Series Two: Blog Nine
There are many skills necessary to manage long term sobriety from addiction. During early stages of recovery, the most difficult achievement is to figure out how to make it through one hour or one day without using. The 12-step program is an invaluable gift to millions of addicts. It has been a constant lifeline for so many of us during these days of great struggle. Without the Twelve Steps so many of us would have been swept over the waterfalls of relapse never to return to centered living. The 12-step community has become a source of strength and grounding for millions like me. It has been a safe place to return for validation and acceptance and to do the work of growing myself up into an emotional adult.
Once you put a cork in the bottle, whatever your addiction, there are many levels of personal growth that include but are not exclusive to 12-step work. Some old- timers in the 12-step community have said “you don’t need therapy or anything else to be sober or grow other than the Twelve Steps.” It’s true for some. It’s also true that some didn’t need the Twelve Steps at all to stop addictive behavior. I and many others have needed to work the 12-steps and utilize many other tools outside of the 12-step community.
There are many more likenesses than differences between addicts and non-addicts in the world we live. Every struggle that anyone experiences is interconnected to all the people who surround you. Humanity requires community and it is my belief that community is created by the interwoven life struggle that we all share. We are not all addicts. Yet, we all know emotional struggle. In this context, I would like to share practical tools toward deepening emotional growth and development in and around addiction recovery.
When I was young, my mother used to harangue, saying “Why don’t you grow yourself up and be like William Campbell?” I never liked William Campbell for that reason. He liked Popular Mechanics magazine and I liked Sports Illustrated. The differences went on from there. I never liked being told to grow up. Yet today, as I approach 70 years of age, growing myself up has become my passion. Essentially, life-long sobriety and recovery are about growing yourself up. Grounding yourself as an adult is formidable for all, addict and non-addict alike. I liken the experience to a scene from a western movie that I watched as a kid. There is this stagecoach with a team of horses running out of control across the prairie. There is the veteran whip (stagecoach operator) and a young boy sitting next to the whip, hanging on to the side rail for dear life. Suddenly, the whip takes the reins, forces them into the hands of the terrified young boy, and says, “kid you’re on your own”. Now, everyone watching knows that the prairie leads to a narrow canyon with a 100-foot drop. Everyone knows that as long as the kid is in charge, the coach and everyone with it are going to end up at the bottom of that canyon. Yet, the experienced whip intervenes. With firmness he takes the reins from the boy. Rather than chastise the boy for his incompetence he pulls the boy close to his side. As he takes charge, he whispers in the ear of the young lad that he has been in this position many times before and that he knows how to get the team of horses under control, even to a stop when needed. He tells the boy that we will navigate through this narrow canyon and that all will be safe and that is exactly what happened in the movie.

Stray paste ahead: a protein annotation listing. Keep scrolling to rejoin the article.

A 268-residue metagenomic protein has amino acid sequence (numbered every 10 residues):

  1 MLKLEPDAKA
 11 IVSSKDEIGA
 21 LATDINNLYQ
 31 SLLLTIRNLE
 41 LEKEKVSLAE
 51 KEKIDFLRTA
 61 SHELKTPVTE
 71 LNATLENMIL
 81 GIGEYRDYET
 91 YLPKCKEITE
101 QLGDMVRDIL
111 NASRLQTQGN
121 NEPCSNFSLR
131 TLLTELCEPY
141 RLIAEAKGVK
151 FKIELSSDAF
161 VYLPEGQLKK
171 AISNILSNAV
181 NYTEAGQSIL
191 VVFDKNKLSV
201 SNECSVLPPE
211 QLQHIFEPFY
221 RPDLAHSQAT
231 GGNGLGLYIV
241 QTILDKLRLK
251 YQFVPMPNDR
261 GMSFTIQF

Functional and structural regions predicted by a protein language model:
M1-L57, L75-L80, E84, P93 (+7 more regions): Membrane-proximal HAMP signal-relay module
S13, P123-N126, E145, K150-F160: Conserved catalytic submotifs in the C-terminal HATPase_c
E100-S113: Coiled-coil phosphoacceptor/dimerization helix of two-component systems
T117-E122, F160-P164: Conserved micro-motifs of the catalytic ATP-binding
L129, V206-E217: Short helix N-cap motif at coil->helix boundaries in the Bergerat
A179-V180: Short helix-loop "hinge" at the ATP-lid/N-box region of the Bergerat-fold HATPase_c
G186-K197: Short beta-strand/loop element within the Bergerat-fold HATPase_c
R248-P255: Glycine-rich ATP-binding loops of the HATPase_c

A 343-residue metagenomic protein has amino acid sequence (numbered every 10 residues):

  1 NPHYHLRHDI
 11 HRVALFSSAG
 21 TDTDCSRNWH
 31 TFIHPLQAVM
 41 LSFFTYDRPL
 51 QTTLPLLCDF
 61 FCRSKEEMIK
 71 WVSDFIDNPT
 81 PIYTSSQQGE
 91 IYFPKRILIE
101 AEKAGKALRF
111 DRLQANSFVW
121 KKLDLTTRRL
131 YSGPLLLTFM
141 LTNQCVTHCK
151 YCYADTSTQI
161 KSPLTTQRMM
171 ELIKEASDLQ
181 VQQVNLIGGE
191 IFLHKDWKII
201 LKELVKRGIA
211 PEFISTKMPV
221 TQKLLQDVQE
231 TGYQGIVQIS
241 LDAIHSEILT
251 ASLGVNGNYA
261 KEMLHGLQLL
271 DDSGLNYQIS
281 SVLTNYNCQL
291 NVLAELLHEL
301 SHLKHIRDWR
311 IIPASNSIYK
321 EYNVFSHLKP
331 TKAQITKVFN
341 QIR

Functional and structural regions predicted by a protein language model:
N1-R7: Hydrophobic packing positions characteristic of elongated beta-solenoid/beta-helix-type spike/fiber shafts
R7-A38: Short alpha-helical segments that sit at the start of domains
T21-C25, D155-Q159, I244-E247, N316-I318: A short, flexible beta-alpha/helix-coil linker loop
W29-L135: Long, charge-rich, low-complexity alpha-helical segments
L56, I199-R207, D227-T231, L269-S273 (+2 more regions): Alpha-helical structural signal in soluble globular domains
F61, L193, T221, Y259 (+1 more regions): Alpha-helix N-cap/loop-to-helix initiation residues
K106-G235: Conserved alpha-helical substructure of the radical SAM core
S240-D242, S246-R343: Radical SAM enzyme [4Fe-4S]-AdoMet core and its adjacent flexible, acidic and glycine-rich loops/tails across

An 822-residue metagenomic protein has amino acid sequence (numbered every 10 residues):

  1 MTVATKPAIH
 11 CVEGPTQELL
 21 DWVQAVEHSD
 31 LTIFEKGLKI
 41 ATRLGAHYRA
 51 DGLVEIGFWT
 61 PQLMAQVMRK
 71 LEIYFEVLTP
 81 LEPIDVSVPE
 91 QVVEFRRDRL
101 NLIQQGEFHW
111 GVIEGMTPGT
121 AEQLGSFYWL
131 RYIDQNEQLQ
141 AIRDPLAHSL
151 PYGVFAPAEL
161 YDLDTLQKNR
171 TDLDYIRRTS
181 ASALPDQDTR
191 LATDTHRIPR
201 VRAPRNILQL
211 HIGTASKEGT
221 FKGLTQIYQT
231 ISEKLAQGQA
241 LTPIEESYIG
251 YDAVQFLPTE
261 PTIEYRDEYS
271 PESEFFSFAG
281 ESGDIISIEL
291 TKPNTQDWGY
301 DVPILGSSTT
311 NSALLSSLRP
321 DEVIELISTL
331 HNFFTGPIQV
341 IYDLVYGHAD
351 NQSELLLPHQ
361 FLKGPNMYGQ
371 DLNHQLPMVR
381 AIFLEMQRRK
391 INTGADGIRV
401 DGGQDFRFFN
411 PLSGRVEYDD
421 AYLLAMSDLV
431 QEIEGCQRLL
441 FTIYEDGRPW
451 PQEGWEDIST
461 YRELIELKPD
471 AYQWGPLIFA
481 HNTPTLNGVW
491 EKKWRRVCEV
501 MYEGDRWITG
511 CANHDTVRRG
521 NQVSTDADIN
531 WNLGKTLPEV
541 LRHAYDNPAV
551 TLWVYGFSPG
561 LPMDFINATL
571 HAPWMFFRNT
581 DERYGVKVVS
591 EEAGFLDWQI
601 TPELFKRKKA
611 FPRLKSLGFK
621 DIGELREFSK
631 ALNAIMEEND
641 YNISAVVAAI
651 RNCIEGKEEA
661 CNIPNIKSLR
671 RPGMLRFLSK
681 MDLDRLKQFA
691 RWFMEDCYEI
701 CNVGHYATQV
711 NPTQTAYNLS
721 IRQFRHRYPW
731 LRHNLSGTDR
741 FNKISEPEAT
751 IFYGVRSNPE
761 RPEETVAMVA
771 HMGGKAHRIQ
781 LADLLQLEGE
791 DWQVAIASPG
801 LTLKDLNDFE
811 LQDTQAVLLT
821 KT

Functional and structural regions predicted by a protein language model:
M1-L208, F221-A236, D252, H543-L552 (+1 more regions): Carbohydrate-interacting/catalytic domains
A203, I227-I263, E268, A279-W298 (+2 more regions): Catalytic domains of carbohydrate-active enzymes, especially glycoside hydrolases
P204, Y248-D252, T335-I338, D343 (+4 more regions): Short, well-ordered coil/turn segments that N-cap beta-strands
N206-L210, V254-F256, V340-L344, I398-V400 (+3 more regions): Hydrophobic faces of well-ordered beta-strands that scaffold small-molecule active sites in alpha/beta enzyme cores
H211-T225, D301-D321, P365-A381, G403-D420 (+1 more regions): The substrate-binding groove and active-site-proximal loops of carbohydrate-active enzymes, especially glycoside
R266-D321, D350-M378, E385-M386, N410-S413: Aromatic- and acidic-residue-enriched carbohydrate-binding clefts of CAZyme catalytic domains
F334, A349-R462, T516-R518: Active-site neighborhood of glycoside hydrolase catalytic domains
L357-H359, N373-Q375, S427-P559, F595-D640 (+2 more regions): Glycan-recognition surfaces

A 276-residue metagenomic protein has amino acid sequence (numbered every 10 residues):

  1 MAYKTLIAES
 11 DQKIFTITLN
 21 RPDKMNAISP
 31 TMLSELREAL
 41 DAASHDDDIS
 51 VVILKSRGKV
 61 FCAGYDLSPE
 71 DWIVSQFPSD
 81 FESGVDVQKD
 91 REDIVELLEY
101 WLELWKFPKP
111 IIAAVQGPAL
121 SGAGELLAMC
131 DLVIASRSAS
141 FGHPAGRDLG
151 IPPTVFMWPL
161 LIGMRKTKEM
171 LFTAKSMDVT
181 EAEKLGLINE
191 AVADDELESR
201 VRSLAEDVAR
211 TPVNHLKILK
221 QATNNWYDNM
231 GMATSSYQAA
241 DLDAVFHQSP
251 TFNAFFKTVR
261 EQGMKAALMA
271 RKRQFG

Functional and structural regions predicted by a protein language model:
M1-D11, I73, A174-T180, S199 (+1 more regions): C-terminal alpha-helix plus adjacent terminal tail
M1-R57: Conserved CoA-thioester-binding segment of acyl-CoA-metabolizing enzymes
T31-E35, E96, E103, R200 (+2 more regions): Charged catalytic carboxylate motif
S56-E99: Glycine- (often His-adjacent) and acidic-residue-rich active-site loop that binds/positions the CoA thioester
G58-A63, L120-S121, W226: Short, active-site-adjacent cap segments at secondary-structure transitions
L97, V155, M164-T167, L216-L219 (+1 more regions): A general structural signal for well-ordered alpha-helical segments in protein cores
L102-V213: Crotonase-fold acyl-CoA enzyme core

I contend that you and I are that whip when it comes to places in recovery where we feel overwhelmed and inadequate. It might be facing a difficult relationship challenge when you are triggered with thoughts that you are not enough. It could be overwhelming trauma, grief, depression, financial stress, or many other forms of loss. When we take the reins and put them into the hands of the little boy or little girl within, we will succumb to overwhelm. Giving the reins or the power to the small child within always results in failed outcomes. This exchange is an ongoing dynamic throughout adult living. Those who grow themselves up become adept to recognizing when they have handed the reins to the small child, and firmly take back the reins and care for the child and not allow him to run the show. This is not a one-and-done experience, but an ongoing dynamic throughout daily living. This is true whether you are an addict or not. When faced with fear, overwhelm, and challenge, a relevant question is who is in charge of your life right now? How old do you feel?
When you recognize that you are operating from the perspective of a small child, you can work to shift the responsibility to the powerful adult that you are. It’s not as if you have all the answers to recovery, life’s problems and challenges, but it is as if you can resource yourself when grounded as an adult. It’s sort of like the world of technology. Who knows all there is to know about internet technology? The key is knowing how to resource yourself and where to go to find the answers. We do that all the time in our professional worlds. To be grounded as an adult is to be committed to resourcing yourself. You will become stuck with feelings of overwhelm when you put pressure on yourself to know all the answers. Panic means only that you must take the power back from your little child and place it in the hands of the powerful adult that you are. Trust yourself. You can learn to resource yourself from other times in your life where you successfully overcame feeling overwhelmed. These are life experiences that you can draw from. We can borrow from times when we have been successful in facing adversity and struggle and translate those skills into the here and now. All we need to do is take the reins from the child and become the whip of our own lives.
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